Well, it’s true. That is a part of successful weight loss. But it’s hardly the whole picture. 

But it’s a simple one, and I’m going to throw out some ways that the food and exercise industries have used this to bamboozle people into doing things that aren’t healthy for them:

  1. People believe that their weight is due to a lack of willpower on their part alone (“you don’t get enough exercise and you eat too much”), and that stress makes them more likely to gain weight and keep it on long-term.
  2. Trainers and doctors and other professionals prescribe extreme amounts of cardio exercise in an attempt to get their clients to lose weight.  And people spend way too much time at the gym on treadmills, exercise bikes, and more trying to burn off those calories, when they’re actually causing stress in their bodies, which causes more weight gain.
  3. Thousands of products have been created to help reduce the number of calories taken in while still allowing people to eat whatever they want – and they don’t work because they don’t understand how the body works.
  4. Thousands more products are created that are not good for you at all, but people justify their eating them with things like “Oh, I’ll just get on the treadmill and work those calories off later” – and even if they do exercise more, that frequently doesn’t solve anything.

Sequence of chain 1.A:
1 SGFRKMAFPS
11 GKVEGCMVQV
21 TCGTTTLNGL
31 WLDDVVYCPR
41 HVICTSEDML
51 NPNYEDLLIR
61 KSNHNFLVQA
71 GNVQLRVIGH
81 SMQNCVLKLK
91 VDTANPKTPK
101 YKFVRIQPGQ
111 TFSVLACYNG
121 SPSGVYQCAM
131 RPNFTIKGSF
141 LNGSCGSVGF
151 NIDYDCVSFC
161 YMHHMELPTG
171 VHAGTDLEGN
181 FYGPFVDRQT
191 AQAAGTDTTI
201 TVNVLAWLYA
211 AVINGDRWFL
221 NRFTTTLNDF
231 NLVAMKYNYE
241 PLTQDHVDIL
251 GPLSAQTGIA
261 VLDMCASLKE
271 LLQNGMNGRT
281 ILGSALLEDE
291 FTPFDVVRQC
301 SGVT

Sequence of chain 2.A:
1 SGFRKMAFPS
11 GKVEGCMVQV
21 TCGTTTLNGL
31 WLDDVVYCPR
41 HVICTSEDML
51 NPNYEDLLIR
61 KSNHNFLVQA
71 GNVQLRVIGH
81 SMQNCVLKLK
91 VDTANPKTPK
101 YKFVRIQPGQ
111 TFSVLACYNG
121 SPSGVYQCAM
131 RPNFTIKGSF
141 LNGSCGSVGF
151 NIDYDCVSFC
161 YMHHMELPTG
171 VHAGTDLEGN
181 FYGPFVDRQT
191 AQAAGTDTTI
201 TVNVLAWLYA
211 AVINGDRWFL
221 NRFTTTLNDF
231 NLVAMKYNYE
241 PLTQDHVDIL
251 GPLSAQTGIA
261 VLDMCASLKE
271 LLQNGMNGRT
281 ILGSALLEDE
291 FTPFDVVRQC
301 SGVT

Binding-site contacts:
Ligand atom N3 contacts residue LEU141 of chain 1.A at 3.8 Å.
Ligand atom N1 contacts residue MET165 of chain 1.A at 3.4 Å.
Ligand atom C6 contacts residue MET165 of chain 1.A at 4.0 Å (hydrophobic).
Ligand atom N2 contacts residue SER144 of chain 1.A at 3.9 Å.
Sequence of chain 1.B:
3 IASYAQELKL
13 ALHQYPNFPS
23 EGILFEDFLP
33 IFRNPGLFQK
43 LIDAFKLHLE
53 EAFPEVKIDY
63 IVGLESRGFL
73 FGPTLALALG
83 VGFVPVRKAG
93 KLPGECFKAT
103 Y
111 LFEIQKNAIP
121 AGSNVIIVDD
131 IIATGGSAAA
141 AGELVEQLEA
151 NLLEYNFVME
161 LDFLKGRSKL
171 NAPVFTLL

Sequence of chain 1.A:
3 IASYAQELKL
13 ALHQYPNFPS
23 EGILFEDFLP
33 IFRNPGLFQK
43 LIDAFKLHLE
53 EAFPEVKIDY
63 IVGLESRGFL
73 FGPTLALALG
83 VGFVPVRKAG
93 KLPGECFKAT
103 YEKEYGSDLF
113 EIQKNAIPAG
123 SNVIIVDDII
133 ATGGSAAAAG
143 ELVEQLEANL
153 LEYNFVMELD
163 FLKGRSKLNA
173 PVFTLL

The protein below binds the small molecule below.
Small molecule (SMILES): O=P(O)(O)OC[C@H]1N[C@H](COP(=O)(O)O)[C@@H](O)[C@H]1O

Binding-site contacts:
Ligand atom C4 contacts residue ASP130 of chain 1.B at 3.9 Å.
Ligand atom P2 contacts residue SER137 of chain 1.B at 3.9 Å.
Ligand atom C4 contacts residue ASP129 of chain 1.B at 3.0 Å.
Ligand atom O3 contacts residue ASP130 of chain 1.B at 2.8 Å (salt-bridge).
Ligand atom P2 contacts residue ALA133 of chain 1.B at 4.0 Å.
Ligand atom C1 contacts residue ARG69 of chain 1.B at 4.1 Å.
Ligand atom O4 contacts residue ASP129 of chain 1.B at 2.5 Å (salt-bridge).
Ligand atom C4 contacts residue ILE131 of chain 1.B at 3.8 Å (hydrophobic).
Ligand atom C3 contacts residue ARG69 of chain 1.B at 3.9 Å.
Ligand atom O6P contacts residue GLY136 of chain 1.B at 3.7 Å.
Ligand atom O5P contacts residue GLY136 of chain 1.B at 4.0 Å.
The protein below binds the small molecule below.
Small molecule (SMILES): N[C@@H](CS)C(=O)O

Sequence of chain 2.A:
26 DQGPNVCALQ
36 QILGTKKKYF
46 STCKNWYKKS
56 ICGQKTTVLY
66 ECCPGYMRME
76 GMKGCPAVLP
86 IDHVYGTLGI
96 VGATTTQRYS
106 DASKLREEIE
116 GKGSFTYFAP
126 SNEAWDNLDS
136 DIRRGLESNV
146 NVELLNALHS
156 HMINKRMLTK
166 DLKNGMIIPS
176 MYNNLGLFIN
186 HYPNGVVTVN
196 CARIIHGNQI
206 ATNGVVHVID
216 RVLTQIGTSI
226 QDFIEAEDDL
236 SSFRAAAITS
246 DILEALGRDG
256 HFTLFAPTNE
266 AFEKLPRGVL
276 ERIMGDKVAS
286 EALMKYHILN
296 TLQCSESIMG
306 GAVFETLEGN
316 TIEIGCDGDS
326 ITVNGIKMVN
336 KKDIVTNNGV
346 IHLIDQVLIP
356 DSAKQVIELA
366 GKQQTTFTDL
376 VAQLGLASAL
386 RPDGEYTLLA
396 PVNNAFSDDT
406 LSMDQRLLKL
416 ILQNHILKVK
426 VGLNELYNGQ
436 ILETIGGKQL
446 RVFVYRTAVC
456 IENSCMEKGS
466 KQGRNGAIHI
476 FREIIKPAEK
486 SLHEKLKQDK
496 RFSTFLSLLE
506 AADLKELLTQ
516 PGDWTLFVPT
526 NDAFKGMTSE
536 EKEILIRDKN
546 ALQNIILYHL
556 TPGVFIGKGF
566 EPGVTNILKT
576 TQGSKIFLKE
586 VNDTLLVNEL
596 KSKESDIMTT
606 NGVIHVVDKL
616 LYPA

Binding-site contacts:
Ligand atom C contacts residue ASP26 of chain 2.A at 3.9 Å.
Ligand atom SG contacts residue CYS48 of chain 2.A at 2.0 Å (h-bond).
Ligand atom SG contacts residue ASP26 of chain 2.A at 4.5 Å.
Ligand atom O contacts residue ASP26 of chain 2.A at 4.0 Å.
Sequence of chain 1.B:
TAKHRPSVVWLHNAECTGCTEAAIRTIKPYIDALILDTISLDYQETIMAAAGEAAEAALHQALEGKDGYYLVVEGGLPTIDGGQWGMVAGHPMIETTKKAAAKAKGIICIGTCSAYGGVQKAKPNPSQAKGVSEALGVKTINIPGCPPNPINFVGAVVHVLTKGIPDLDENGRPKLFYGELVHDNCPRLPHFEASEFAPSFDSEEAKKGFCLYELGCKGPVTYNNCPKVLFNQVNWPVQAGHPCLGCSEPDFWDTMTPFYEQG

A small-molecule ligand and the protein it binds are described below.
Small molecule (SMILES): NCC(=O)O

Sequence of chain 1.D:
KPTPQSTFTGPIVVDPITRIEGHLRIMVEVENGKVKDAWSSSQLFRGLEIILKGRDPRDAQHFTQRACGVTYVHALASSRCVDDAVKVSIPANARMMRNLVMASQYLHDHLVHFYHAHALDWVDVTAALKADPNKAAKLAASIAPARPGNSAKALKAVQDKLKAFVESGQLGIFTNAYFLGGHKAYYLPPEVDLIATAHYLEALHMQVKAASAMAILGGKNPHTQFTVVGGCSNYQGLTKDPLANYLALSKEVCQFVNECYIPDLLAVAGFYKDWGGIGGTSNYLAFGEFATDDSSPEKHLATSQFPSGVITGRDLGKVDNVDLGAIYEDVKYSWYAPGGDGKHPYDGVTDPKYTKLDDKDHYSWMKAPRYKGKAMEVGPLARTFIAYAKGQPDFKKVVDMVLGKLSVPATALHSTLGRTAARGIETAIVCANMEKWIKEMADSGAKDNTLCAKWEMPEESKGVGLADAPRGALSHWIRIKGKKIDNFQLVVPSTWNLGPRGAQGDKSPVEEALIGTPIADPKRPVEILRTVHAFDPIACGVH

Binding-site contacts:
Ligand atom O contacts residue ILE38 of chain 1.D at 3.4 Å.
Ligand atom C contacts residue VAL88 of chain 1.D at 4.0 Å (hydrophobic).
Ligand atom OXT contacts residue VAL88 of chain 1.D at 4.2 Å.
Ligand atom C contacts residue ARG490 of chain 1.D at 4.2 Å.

What else is there to consider?

Let’s consider for a moment just some of the major things that happen to the food that enters our bodies. Food can be used for:

  1. Energy
  2. Body repair
  3. Hormone signaling

We’ve covered the energy thing. Calories provide the energy to our bodies. Pretty simple.  The problem is that the energy that enters and is not used  is stored as fat.

Let’s get into some of the body repair factors.  Every day, millions of cells in our bodies are created and millions are destroyed.  Millions more are repaired.  And what is doing that? That’s right, the food we eat is providing the nutrients to do those things.  Protein is the most obvious one: different proteins (and the amino acids that make up the proteins) repair cells and build new cells.